Malaysia proposes amendments to Anti-Corruption Act

On March 26, 2018 the Malaysian Anti-Corruption Commission Amendment Bill 2018 (the "Amendment") passed the first reading.  The amendments propose several changes to the Malaysian Anti-Corruption Commission Act of 2009 ("2009 Act")

The most significant proposed change is the addition of a new section(1) which for the first time adds a corporate liability(2) provision for corrupt acts committed by persons associated with a "commercial organization"(3).  The 2009 Act only contained provisions for individual liability.  With the Amendment a commercial organization commits an offense if:

"a person associated with the organization(4) corruptly gives, agrees to give, promises or offers to any person any gratification whether for the benefit of that person or another person with intent- (a) to obtain or retain business for the commercial organization; or (b) to obtain or retain an advantage in the conduct of business for the commercial organization."(5)

Penalties under the Amendment are no less than ten times the sum or value of the gratification, or one million ringgit ($253,000), whichever is higher, and/or imprisonment for up to 20 years.  In addition, the Amendment states that commercial organizations will be able to provide a defense against a corruption charge by having adequate procedures in place that were designed to have prevented persons associated with the organization from committing the offense.  The Malaysian government intends to publish guidelines in the future that will provide more clarity on how they will interpret "adequate procedures".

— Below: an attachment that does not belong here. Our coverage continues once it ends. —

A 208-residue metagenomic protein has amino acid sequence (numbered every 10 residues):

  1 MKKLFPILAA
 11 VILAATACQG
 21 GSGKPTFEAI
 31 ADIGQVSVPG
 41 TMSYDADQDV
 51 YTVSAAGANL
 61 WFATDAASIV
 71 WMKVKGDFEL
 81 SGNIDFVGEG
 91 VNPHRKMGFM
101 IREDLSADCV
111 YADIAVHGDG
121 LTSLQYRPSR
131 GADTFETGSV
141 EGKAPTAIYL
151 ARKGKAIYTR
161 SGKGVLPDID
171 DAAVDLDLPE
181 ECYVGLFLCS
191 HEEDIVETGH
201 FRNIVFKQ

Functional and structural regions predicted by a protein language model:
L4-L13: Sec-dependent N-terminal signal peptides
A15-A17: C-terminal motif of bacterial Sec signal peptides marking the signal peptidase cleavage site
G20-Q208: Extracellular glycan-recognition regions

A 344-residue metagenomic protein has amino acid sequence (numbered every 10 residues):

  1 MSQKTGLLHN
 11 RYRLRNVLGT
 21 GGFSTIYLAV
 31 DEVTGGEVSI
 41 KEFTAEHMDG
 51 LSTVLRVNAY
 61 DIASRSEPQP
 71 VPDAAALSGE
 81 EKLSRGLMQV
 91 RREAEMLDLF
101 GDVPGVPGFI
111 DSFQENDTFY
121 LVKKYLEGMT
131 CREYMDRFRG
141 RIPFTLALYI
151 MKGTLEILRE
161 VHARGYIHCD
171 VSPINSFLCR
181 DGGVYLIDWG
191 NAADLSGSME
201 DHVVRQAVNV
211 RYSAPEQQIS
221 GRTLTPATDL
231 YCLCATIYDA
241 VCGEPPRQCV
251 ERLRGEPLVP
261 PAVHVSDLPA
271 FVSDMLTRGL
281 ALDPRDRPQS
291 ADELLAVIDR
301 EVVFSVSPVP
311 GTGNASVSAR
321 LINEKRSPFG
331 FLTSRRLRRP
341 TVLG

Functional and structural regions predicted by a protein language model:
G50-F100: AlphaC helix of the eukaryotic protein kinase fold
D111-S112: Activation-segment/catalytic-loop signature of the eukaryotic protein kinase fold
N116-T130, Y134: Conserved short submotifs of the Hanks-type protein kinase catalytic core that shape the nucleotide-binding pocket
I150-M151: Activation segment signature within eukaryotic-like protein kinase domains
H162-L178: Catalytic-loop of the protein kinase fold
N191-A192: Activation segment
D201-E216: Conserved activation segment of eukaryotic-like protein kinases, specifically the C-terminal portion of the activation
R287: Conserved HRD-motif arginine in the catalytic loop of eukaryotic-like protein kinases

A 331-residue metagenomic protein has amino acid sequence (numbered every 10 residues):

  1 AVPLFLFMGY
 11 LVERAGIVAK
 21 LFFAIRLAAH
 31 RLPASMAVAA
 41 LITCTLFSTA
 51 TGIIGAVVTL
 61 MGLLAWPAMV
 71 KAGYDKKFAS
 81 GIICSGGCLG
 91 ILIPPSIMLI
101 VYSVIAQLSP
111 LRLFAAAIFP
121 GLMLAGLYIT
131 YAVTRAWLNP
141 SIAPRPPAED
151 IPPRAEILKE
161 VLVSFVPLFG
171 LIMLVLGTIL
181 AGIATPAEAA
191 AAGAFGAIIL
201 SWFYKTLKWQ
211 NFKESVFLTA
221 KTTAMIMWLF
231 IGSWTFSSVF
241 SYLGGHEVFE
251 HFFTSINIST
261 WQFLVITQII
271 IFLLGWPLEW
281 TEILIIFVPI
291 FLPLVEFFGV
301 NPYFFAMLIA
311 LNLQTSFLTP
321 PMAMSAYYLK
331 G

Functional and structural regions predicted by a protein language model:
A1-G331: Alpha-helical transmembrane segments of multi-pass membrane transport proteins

Key Takeaways

  • The Amendment introduces corporate liability for corrupt acts committed by persons associated with a commercial organization
  • Having an adequate compliance program in place may mitigate the potential penalties associated with a corrupt act by an associated person
  • Associated persons include both employees AND third parties providing services on the company's behalf
  • The penalties for non-compliance are potentially severe 


  • If you have a business that operates in Malaysia we recommend a review of your  compliance programs in country and a review of your monitoring and auditing practices to ensure they are adequate to prevent and detect corrupt acts.

GCSG will continue to follow developments and will distribute the guidelines when the Malaysian Anti-Corruption Commission publishes them.  For more information contact your GCSG experts.


References and Definitions:

  • (1) The 2009 Act only provided for individual liability associated with corruption by company employees - Malaysian Anti-Corruption Commission Act 2009
  • (2) The corporate liability amendments are modeled after the UK Bribery Act 2010.
  • (3) "Commercial Organization...means (a) a company incorporated under the Companies Act 2016 and carries on a business in Malaysia or elsewhere; (b) a company wherever incorporated and carries on a business or part of a business in Malaysia; (c) a partnership- (i) under the Partnership Act 1961 and carries on a business in Malaysia or elsewhere; or (ii) which is a limited liability partnership..and carries on a business in Malaysia or elsewhere; or (d) a partnership wherever formed and carries on a business or part of a business in Malaysia."(5)
  • (4) "A person is associated with a commercial organization if he is a director, partner or an employee of the commercial organization or he is a person who performs services for or on behalf of the commercial organization."(5)
  • (5Malaysian Anti-Corruption Commission (Amendment) Bill 2018
  • Malaysian Anti-Corruption Commission

Singapore probing complex transactions involving 'many shell companies'

"SINGAPORE authorities are probing "complex and layered transactions" with "cross border elements" involving many shell is widely accepted that the case involves the probe into the money trail of Malaysia's troubled state-backed firm."

Article Link: "Singapore probing complex transactions involving 'many shell companies' in 1MDB case"

Source Credit: The Business Times